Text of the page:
John Mayer shocked fans this week in a controversial interview with Playboy magazine in which he used the N-word and likened his sexual desires to that of a white supremacist. But despite a quick apology and explanation via Twitter, followed by an onstage breakdown during a Nashville concert, it appears his self-proclaimed “hood pass” may have expired.

“Whenever you use the N-word, there are going to be serious consequences,” an A-list Hollywood record executive told Pop Tarts. “People come back all the time from inappropriate comments, but this is a serious problem that could possibly hurt record sales and his public perception if it keeps blowing up. Mayer should do some sensitivity training, which might be a good start in bouncing back from this.”

Prior to the incident, which coincides with Black History Month, Mayer was often penned as a crossover artist. Over the course of his career, he had worked with a range of black music moguls including Jay-Z, B.B King, Herbie Hancock, Nelly, NaS and was even one of the few artists featured in last year’s Michael Jackson Memorial Concert. But experts speculate that he may have quite a bit of crawling to do to get back in the industry’s good graces after using such degrading language.

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“His comments were as offensive as you can get,” a label insider said. “Some African-American artists will definitely stand their ground and just write him off. Mayer’s comments are not only unacceptable, they're illogical and totally irrational for somebody who is as smart as he is supposed to be.”

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The National Organization for African-American women was also “outraged” by the interview.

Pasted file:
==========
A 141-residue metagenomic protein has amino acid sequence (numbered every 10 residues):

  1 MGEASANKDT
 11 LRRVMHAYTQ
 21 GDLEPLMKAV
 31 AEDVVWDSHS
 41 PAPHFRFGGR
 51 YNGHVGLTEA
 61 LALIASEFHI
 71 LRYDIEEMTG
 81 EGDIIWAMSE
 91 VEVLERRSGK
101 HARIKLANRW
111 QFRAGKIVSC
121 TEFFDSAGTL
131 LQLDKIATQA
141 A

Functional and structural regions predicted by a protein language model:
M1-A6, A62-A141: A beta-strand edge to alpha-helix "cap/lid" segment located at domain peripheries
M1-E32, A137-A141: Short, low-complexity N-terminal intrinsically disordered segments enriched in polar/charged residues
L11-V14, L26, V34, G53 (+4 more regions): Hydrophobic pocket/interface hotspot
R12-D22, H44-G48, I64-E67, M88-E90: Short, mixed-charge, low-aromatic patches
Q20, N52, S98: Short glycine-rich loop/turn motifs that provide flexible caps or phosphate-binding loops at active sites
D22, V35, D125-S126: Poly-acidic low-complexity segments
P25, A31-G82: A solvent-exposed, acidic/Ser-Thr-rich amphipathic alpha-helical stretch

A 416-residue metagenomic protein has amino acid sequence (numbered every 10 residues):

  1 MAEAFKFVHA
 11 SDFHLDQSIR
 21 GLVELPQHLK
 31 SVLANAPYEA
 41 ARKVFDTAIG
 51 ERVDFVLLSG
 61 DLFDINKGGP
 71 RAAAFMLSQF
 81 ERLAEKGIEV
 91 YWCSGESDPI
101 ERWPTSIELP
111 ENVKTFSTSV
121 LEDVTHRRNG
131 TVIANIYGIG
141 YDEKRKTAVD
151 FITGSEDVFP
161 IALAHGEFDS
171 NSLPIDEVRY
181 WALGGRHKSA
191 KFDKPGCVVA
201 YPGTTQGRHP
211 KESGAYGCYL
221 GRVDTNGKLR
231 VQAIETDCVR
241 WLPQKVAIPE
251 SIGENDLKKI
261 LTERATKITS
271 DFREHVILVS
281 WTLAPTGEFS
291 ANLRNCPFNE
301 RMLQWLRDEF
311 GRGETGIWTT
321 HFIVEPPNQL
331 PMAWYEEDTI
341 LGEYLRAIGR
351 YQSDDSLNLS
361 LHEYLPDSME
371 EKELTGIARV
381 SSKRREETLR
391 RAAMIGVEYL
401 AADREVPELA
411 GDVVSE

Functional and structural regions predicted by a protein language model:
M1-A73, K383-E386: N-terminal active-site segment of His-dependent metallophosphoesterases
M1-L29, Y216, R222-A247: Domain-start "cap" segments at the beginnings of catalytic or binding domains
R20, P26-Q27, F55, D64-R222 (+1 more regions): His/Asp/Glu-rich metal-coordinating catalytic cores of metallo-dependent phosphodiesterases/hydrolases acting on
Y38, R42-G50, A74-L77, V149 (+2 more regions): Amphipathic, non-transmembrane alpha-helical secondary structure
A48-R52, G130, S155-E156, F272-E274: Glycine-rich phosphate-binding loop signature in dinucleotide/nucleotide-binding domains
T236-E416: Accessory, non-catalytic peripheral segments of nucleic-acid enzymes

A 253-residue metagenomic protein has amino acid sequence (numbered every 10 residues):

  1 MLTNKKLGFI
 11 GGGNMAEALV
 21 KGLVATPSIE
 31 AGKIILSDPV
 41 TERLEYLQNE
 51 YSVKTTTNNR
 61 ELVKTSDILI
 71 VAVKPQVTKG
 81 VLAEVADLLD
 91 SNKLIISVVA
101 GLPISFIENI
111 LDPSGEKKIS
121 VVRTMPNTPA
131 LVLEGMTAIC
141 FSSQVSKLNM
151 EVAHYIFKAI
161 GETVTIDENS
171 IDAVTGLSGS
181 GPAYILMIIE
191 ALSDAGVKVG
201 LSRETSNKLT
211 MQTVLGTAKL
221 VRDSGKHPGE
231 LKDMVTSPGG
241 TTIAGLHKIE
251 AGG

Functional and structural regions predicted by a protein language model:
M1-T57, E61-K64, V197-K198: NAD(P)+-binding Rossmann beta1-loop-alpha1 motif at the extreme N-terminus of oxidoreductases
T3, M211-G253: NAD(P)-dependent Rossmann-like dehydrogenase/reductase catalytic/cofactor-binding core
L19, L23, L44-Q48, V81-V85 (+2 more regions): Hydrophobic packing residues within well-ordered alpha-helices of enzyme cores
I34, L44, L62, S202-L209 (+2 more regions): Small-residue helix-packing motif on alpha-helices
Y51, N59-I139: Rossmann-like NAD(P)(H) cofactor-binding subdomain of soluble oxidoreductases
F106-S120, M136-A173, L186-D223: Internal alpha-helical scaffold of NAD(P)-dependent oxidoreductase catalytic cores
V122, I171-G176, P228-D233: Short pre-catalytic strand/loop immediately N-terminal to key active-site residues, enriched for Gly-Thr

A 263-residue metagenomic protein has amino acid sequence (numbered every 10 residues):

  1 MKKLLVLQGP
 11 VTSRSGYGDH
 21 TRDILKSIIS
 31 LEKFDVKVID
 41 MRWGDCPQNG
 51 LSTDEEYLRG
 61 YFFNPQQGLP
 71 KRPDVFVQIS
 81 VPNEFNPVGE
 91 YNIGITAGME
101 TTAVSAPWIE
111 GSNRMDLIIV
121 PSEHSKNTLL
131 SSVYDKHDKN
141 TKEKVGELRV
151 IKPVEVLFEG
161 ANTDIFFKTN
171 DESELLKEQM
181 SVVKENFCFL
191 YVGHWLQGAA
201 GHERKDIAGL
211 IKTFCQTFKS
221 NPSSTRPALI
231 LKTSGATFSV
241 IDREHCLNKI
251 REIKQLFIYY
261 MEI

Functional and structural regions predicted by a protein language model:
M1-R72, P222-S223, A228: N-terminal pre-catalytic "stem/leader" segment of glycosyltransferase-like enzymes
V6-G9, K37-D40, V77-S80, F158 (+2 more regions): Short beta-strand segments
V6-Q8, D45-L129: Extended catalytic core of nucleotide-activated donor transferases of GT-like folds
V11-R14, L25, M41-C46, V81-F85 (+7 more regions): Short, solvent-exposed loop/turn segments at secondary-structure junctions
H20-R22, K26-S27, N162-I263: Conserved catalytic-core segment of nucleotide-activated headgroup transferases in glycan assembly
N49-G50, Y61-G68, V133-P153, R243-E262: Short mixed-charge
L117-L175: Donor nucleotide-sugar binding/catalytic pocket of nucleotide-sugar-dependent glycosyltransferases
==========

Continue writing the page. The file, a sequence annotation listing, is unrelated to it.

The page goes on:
“The NOAW is outraged by the recent degrading and irresponsible statements made by recording artist John Mayer. His statements in regards to African-American women were disgraceful,” a rep said in a statement. “The use of the ‘N’ word was particularly offensive and vile. His outlandish statements are a slap in the face to the multitude of African-American people who are his fans and who have purchased his music.”

Mayer’s comments have understandably drawn criticism from the hip-hop community, with several artists taking to their Twitter accounts to express their thoughts.

"My man John Mayer must love the taste of his own foot,” rapper Talib Kweli Tweeted, while Noreaga apparently wrote “Dear John Mayer, black women don't like u cause ur a a--hole."

However The Roots’ Questlove was a little more forgiving.

“hmmm. ill give mayer a benefit of the doubt (remember how people misinterpreted my photo?) and assume that was a punchline gone awry,” he Tweeted on Wednesday. “lol then again on 2nd read....can't wait to see spin on this. i swear his #1 demographic is the white dude black women would do in a second.”

Meanwhile other high-profile regular Tweeters like Diddy, Kanye West and 50 Cent have so far stayed silent on the issue. Mayer (who averages around 6-10 Tweets per day) laid low on Thursday, presumably to allow the storm to blow over.

Columbia records, the label that represents Mayer, declined to comment on the issue.

But despite the intense backlash, there is still hope for Mayer’s image to recover.

“I believe a lot of black artists will forgive him, they will move on,” Tarts’ label source said. “If [Michael Richards, who played] Kramer from Seinfeld was in a movie tomorrow that got critical acclaim, was the hit at Sundance, or if he had been in Avatar, people would have moved on. They wouldn’t have said, ‘We aren’t going to see ‘Avatar’ because of him.’ That is not only my belief, but it’s my experience.”